26 Songs, 1 Hour, 16 Minutes

EDITORS’ NOTES

Under the name Swamp Dogg, the Virginia-born Jerry Williams wrote and recorded some of the most politically charged soul music of the late ‘60s and early ‘70s. Though it rarely shows in his solo recordings, Williams took an equally radical stance on sexual politics, and the records he wrote and produced for female artists like Irma Thomas, Bette Williams, and Doris Duke advocate a brand of organic feminism that often characterizes marriage as an oppressive contract and presents adulterous relationships as oases of honesty in a hypocritical society. This album, which compiles the entirety of Doris Duke’s phenomenal LP I’m A Loser as well as a handful of sides that Williams produced for Patti Labelle early in her career, contains many of Williams’ most insightful reflections on sexual politics. Songs like “Ghost of Myself,” “I Don’t Care Anymore,” and “Feet Start Walking” offer unflinching accounts of women damaged by, or trying to free themselves from, oppressive and abusive relationships, and are some of the finest songs that Williams would pen over the course of his long and distinguished career.

EDITORS’ NOTES

Under the name Swamp Dogg, the Virginia-born Jerry Williams wrote and recorded some of the most politically charged soul music of the late ‘60s and early ‘70s. Though it rarely shows in his solo recordings, Williams took an equally radical stance on sexual politics, and the records he wrote and produced for female artists like Irma Thomas, Bette Williams, and Doris Duke advocate a brand of organic feminism that often characterizes marriage as an oppressive contract and presents adulterous relationships as oases of honesty in a hypocritical society. This album, which compiles the entirety of Doris Duke’s phenomenal LP I’m A Loser as well as a handful of sides that Williams produced for Patti Labelle early in her career, contains many of Williams’ most insightful reflections on sexual politics. Songs like “Ghost of Myself,” “I Don’t Care Anymore,” and “Feet Start Walking” offer unflinching accounts of women damaged by, or trying to free themselves from, oppressive and abusive relationships, and are some of the finest songs that Williams would pen over the course of his long and distinguished career.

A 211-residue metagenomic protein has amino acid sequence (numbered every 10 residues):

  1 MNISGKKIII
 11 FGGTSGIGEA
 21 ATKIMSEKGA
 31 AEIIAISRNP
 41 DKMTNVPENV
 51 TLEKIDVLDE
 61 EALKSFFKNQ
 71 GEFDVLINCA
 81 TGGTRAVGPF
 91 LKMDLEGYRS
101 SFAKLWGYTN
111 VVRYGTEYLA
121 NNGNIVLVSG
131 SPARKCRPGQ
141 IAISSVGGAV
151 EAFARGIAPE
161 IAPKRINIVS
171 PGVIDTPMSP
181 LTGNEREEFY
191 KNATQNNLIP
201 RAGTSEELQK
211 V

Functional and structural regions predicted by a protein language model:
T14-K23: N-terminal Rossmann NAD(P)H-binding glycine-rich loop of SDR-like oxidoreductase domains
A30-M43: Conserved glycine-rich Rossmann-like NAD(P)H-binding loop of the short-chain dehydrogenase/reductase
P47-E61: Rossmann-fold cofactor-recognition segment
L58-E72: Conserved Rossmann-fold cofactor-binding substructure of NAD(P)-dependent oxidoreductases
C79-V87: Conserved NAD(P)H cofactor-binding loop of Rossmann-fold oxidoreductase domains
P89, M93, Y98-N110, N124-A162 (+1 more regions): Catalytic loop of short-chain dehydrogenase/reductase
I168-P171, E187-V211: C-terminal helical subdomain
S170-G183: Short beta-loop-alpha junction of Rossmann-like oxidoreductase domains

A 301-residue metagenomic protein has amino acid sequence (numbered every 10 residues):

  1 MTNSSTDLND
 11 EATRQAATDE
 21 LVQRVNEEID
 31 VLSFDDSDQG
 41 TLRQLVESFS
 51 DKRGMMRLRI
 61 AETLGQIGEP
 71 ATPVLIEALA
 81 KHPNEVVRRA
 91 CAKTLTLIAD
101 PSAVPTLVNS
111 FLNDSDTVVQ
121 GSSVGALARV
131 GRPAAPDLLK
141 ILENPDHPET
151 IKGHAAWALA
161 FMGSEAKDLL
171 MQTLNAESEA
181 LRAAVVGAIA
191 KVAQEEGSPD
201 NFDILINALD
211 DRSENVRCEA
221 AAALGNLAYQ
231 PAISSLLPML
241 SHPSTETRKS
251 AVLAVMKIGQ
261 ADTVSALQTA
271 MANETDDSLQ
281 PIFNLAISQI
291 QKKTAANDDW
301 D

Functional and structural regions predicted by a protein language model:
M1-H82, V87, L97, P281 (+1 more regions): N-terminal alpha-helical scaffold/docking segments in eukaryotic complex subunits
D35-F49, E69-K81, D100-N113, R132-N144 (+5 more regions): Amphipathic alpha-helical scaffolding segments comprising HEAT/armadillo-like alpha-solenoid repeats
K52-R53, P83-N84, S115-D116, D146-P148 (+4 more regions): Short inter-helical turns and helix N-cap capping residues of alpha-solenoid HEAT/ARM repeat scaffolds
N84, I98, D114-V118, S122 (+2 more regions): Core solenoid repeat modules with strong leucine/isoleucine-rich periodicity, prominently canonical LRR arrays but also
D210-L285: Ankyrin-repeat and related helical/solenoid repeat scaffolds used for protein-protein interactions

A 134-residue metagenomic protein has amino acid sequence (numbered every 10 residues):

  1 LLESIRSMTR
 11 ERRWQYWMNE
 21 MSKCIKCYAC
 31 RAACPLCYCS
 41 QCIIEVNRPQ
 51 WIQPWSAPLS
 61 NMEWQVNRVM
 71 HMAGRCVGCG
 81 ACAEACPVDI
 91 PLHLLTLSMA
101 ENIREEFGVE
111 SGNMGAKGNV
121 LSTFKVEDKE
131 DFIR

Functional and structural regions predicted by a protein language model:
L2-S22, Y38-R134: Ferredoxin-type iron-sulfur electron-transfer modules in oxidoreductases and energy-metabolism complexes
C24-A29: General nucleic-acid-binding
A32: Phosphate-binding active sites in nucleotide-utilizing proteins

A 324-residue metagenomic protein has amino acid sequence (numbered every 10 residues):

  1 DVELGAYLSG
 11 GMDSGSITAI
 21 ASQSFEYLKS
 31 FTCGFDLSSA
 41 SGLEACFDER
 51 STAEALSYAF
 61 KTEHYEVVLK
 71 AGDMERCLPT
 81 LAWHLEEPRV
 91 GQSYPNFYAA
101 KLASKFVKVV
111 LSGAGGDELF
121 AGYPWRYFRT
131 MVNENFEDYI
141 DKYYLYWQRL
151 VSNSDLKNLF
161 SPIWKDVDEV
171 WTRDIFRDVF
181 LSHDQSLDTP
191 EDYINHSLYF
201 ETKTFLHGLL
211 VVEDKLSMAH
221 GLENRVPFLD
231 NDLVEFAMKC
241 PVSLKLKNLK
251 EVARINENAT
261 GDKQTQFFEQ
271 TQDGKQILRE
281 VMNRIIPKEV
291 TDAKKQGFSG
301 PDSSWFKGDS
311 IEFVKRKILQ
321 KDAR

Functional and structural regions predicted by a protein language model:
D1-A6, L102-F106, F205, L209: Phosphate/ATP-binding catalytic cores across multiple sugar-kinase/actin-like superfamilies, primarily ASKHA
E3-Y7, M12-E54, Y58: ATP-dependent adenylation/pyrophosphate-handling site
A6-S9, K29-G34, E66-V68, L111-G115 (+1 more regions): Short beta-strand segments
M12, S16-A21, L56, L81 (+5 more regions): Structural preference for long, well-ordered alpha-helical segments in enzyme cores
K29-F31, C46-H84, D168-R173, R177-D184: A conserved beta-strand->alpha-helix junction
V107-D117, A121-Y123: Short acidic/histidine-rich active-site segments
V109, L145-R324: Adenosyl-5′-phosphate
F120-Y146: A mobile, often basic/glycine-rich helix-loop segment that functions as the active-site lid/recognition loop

TITLE TIME
4:35
2:09
2:27
3:07
2:48
2:46
3:09
2:04
3:31
2:28
2:38
2:57
3:40
2:37
2:57
3:26
2:22
3:57
2:48
2:21
2:31
3:22
3:58
2:51
2:36
2:53

About Doris Duke

Deep soul diva Doris Duke was born Doris Curry in Sandersville, GA, in 1945. After stints in a series of gospel units, including the Raspberry Singers, the David Sisters, and the Caravans, by 1963 she was settled in New York City, working as a session vocalist in addition to backup duties at the legendary Apollo Theater. Under her married name of Doris Willingham, she cut her debut solo single, "Running Away from Loneliness," for the tiny Hy-Monty label in 1966; "You Can't Do That" followed two years later on Jay Boy. Despite solid reviews, neither record made a commercial splash, and she returned to her session career, often commuting to Philadelphia to record with the production team of Kenny Gamble and Leon Huff. When former Atlantic Records producer Jerry "Swamp Dogg" Williams Jr. struck out on his own, he signed the singer and renamed her Doris Duke, recording the 1969 LP I'm a Loser at Capricorn, Phil Walden's studio in Macon, GA.

Though considered the finest deep soul record of all time by no less than soul expert Dave Godin, I'm a Loser was rejected by dozens of labels before it finally surfaced on Wally Roker's Canyon label. Although the first single, "To the Other Woman," cracked Billboard's R&B Top Ten, Canyon soon spiraled into financial disaster, destroying the album's commercial momentum. Duke spent the next several years in creative limbo, finally reuniting with Swamp Dogg for 1975's Mankind label release A Legend in Her Own Time -- their partnership ended acrimoniously prior to its release, however, and the record received scant attention. Duke next resurfaced on the British label Contempo with Woman, a much-acclaimed set released stateside on the Scepter imprint. After 1981's Manhattan set Funky Fox, she retired from music, and at the time of this writing her whereabouts and activities are unknown. ~ Jason Ankeny

  • ORIGIN
    Sandersville, GA
  • GENRE
    R&B/Soul
  • BORN
    1945

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